The Two Sides Of Dual-Class Shares

By Ben McClure AAA

It sounds too good to be true: own a small portion of a company's total stock, but get most of the voting power. That's the truth behind dual-class shares. They allow shareholders of non-traded stock to control terms of the company in excess of the financial stake. While many investors would like to eliminate dual-class shares, there are several hundred companies in the United States with dual "A" and "B" listed shares, or even multiple class listed shares. So, the question is, what's the impact of dual-class ownership on a company's fundamentals and performance? (To learn more, see The ABCs Of Mutual Fund Classes.)

TUTORIAL: Stock Basics

What Are Dual-Class Shares?

When the Internet company Google went public, a lot of investors were upset that it issued a second class of shares to ensure that the firm's founders and top executives maintained control. Each of the Class B shares reserved for Google insiders would carry 10 votes, while ordinary Class A shares sold to the public would get just one vote. (To learn more, see When Insiders Buy, Should Investors Join Them?)

Designed to give specific shareholders voting control, unequal voting shares are primarily created to satisfy owners who don't want to give up control, but do want the public equity market to provide financing. In most cases, these super-voting shares are not publicly traded and company founders and their families are most commonly the controlling groups in dual-class companies.

Who Lists Them?
The New York Stock Exchange allows U.S. companies to list dual-class voting shares. Once shares are listed, however, companies cannot reduce the voting rights of the existing shares or issue a new class of superior voting shares. (For more information, see The NYSE And Nasdaq: How They Work.)

Many companies list dual-class shares. Ford's dual-class stock structure, for instance, allows the Ford family to control 40% of shareholder voting power with only about 4% of the total equity in the company. Berkshire Hathaway Inc., which has Warren Buffett as a majority shareholder, offers a B share with 1/30th the interest of its A-class shares, but 1/200th of the voting power. Echostar Communications demonstrates the extreme power that can be had through dual-class shares: founder and CEO Charlie Ergen has about 5% of the company's stock, but his super-voting class-A shares give him a whopping 90% of the vote.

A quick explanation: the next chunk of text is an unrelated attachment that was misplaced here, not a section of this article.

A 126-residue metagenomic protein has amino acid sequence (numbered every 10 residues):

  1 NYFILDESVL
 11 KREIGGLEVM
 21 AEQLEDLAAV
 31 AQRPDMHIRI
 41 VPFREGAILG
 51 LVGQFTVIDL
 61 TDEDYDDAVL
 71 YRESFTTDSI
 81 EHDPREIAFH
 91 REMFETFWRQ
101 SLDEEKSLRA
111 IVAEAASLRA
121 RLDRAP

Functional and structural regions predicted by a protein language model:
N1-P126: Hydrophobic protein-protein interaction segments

Good or Bad?
It's easy to dislike companies with dual-class share structures, but the idea behind it has its defenders. They say that the practice insulates managers from Wall Street's short-term mindset. Founders often have a longer term vision than investors focused on the most recent quarterly figures. Since stock that provides extra voting rights often cannot be traded, it ensures the company will have a set of loyal investors during rough patches. In these cases, company performance may benefit from the existence of dual-class shares.

With that said, there are plenty of reasons to dislike these shares. They can be seen as downright unfair. They create an inferior class of shareholders and hand over power to a select few, who are then allowed to pass the financial risk onto others. With few constraints placed upon them, managers holding super-class stock can spin out of control. Families and senior managers can entrench themselves into the operations of the company, regardless of their abilities and performance. Finally, dual-class structures may allow management to make bad decisions with few consequences.

Hollinger International presents a good example of the negative effects of dual-class shares. Former CEO Conrad Black controlled all of the company's class-B shares, which gave him 30% of the equity and 73% of the voting power. He ran the company as if he were the sole owner, exacting huge management fees, consulting payments and personal dividends. Hollinger's board of directors was filled with Black's friends who were unlikely to forcefully oppose his authority. Holders of publicly traded shares of Hollinger had almost no power to make any decisions in terms of executive compensation, mergers and acquisitions, board construction poison pills or anything else for that matter. Hollinger's financial and share performance suffered under Black's control. (To learn more, see Mergers And Acquisitions: Understanding Takeovers.)

Academic research offers strong evidence that dual-class share structures hinder corporate performance. A Wharton School and Harvard Business School study shows that while large ownership stakes in managers' hands tend to improve corporate performance, heavy voting control by insiders weakens it. Shareholders with super-voting rights are reluctant to raise cash by selling additional shares--that could dilute these shareholders' influence. The study also shows that dual-class companies tend to be burdened with more debt than single-class companies. Even worse, dual-class stocks tend to under-perform the stock market.

The Bottom Line
Not every dual-class company is destined to perform poorly--Berkshire Hathaway, for one, has consistently delivered great fundamentals and shareholder value. Controlling shareholders normally have an interest in maintaining a good reputation with investors. Insofar as family members wield voting power, they have an emotional incentive to vote in a manner that enhances performance. All the same, investors should keep in mind the effects of dual-class ownership on company fundamentals.

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